And verse 5, ‘And He could do no mighty work there, except that He laid His hands on a few sick people and healed them.’ What a contrast from what we’ve seen in the previous chapters. Jesus speaks to the wind and the waves, and they obey Him. He speaks to sickness and disease, and they obey Him. He speaks to unclean spirits and commands them to come out, and they obey Him. Now we’re being told of something He could not do. Now keep in mind, while I do believe the author is trying to illustrate this contrast, this doesn’t mean unable in the sense of Christ’s power or ability. If He wanted to, He could’ve healed everyone in Nazareth, all 500 villagers. We see later that He goes on to feed more than 5,000. No, this doesn’t speak of any lack in the ability of the Son of God, rather, this is a decision, a judgement. This is a consequence of their willful rejection of Him. He’s not going to reward this type of stubborn unbelief. Just as Hebrews chapter 11 verse 6 states:

For without faith it is impossible to please God, for whoever would draw near to Him, must first believe that He exists, and that He rewards those who diligently seek Him.
(Hebrews 11:6)

So if you are not acknowledging Him by faith, and drawing near to Him, believing that He is a rewarder of those who earnestly, diligently seek Him, then you aren’t receiving these things. But what is God’s heart? What is Christ’s heart? Look in Matthew chapter 23 verse 37:

“O Jerusalem, Jerusalem, the city that kills the prophets and stones those who are sent to it! How often would I have gathered your children together as a hen gathers her chicks under her wings, but you were not willing!” (Matthew 23:37)

No, our unbelief does not hinder God nor His ability, it hinders us.

One final thing that I believe is noteworthy to consider. That is, if we were in a church service, and witnessed one or two people being healed of some obvious illness or physical impairment, we would call that a mighty work, right? A miracle. However by Christ’s standards, what He’s been accomplishing day by day in His ministry – healing all manner of sickness, casting out demons, feeding the multitudes, for Him to just lay His hands of a few sick people and heal them, it’s almost as if He’s done nothing mighty. Verse 5 says, ‘He could do no mighty work there, except that He laid His hands on a few sick people and healed them.’ I would say that was a mighty work for those individuals who were sick. Imagine how grateful and relieved you would be if you were one of those people. And obviously they had the faith to come to Him, so they did receive their healing. But in comparison to the scope of Christ’s ministry, this wasn’t even considered a mighty work at all.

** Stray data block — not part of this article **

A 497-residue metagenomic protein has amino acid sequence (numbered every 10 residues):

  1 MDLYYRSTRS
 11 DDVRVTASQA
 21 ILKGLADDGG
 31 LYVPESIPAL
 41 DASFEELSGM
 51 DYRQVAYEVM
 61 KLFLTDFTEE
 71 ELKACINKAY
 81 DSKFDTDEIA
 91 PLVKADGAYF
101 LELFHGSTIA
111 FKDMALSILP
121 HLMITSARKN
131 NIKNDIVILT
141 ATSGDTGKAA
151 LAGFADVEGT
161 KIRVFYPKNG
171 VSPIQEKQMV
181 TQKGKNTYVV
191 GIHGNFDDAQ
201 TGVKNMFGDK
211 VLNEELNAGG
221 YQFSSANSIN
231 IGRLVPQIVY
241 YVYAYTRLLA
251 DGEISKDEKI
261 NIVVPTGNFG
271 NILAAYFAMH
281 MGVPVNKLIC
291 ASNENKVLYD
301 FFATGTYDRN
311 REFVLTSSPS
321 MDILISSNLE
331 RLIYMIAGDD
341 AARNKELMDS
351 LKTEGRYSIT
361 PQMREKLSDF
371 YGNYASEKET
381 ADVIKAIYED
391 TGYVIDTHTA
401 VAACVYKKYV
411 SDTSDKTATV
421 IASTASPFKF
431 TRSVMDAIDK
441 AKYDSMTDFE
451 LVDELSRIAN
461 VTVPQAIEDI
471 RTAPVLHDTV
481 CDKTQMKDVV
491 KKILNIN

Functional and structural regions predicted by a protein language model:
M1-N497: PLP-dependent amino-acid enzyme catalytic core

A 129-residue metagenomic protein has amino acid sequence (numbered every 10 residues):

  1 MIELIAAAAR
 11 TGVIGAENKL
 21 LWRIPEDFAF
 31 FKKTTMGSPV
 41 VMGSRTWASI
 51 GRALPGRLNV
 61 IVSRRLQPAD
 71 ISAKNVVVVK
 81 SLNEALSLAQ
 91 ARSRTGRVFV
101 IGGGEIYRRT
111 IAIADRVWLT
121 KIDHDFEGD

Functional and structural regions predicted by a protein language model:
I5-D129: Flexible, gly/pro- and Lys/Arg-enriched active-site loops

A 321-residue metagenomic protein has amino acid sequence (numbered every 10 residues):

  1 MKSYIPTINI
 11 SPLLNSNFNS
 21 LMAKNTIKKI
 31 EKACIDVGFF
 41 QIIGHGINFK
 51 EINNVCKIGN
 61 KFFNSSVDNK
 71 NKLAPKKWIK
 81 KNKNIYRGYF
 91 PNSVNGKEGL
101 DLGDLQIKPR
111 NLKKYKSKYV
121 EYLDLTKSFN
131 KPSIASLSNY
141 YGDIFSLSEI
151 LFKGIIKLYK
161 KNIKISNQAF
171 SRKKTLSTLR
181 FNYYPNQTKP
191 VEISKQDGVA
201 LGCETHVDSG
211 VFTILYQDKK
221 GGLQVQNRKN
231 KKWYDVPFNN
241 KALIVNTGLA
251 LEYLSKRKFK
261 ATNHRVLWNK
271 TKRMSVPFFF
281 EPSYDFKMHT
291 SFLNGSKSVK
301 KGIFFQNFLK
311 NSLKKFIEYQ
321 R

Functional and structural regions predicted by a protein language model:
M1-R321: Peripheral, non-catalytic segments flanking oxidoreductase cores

In closing, we’ve taken an in-depth look at the only two occurrences in scripture wherein Jesus marveled, both of which were in response to faith. One positively, at a great faith, and one negatively, at a lack of faith. Two ends of the spectrum. So we must ask ourselves, which end of the spectrum do we want to be on?